FIG. 2B illustrates a soft combination tag 200 wherein the RFID portion utilizes a dipole antenna 16' and two antenna tuning elements 18. FIG. 2C illustrates a soft combination tag 200 wherein the antenna 16 does not include any antenna tuning elements 18. FIG. 2D Illustrates in elevation a radio chip 14 surface mounted to the substrate 22. FIG. 3 illustrates a soft combination tag 200" having a powered RFID portion. Such a tag may be powered by an electrochemical power cell 26. FIGS. 4A, 4B, 4C, 4D, and 4E illustrate is cross-sectional elevation other preferred chip 14 attachment methods. FIGS. 5A, 5B, 5C, and 5D illustrate an exemplary hard combination tag 100.
FIG. 6 shows block diagram of an RF tag having tag electronics, a tag memory, and a tag power supply connected to a tag antenna 18. The tag antenna 18 is shown in this embodiment made from a non-linear magnetic material 12. Such non-linear magnetic materials may have electrical conductivity insufficient for high quality antennas, and an alternative most preferred embodiment is to coat the non-linear magnetic material with a good electrical conducting material such as copper, gold, or a conducting polymer. The conducting material need only be as thick as the skin depth of the high frequency RF signals sent to the RFID tag 10 (FIG. 1). Such conducting material may be coated on the non-linear magnetic material 12 by coating processes well known in the art such as evaporation, electroplating, or electroless plating.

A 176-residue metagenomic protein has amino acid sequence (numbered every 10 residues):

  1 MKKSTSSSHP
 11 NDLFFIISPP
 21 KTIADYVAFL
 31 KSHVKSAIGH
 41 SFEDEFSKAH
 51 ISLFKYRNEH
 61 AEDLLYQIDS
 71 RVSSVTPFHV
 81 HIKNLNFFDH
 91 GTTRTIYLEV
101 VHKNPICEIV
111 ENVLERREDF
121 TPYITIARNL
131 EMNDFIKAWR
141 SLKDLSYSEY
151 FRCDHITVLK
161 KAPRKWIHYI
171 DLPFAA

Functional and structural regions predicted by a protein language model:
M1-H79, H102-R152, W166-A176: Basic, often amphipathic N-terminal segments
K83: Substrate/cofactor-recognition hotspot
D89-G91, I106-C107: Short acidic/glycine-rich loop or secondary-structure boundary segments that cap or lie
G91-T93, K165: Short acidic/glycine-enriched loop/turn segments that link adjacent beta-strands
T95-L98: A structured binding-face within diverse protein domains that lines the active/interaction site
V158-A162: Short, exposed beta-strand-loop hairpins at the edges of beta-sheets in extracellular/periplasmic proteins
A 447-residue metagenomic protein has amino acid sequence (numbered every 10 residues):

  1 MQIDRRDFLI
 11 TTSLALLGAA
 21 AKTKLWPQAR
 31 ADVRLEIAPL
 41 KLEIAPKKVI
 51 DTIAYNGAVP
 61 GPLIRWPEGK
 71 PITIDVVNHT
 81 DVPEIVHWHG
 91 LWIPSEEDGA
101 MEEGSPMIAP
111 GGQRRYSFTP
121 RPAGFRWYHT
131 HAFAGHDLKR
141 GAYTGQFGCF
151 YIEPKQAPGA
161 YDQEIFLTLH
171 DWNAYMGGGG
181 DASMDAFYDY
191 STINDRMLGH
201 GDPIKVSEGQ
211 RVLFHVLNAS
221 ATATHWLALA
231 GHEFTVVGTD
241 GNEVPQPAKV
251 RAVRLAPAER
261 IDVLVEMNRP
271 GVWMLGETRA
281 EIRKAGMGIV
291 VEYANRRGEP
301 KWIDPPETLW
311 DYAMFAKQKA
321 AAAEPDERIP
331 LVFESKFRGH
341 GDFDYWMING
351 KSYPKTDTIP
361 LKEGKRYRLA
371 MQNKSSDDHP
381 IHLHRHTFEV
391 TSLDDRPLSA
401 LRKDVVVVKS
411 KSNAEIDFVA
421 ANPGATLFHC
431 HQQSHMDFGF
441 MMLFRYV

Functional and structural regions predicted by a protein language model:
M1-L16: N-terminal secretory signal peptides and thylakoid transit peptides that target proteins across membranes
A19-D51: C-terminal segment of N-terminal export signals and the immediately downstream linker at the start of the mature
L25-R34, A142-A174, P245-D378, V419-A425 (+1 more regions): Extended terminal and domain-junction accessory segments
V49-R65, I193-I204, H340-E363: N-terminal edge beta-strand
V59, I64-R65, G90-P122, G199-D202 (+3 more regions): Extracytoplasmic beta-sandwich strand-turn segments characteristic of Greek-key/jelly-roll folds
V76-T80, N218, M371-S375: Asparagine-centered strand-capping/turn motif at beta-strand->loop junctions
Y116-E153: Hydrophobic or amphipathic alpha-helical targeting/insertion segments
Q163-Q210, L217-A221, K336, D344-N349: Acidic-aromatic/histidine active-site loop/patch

FIG. 7 shows a sketch of an RFID tag 10 having a tag antenna 16 electrically and spatially separated from a non-linear magnetic material 12. In the embodiment shown, the non-linear material is shown as a wire placed as a parasitic element to a dipole antenna 16 of the RFID tag 10. A preferred embodiment in this case also is to have the non-linear material 12 coated with an electrically conducting material if the electrical resistivity of the non-linear material 12 is too high.
FIG. 8 shows an elevation sketch of a physical layout for the sketch of FIG. 7. The dipole antenna 16 is connected to a silicon chip 14 containing the tag memory, tag electronics, and tag power supply by wires. The antenna 16 and the chip 14 are mounted on a dielectric material 22. The non-linear material 12 is mounted on the opposite side of the dielectric material 22 to the antenna 16 and chip 14. In this embodiment, the non-linear material 12 may once again be coated with a good electrical conductor.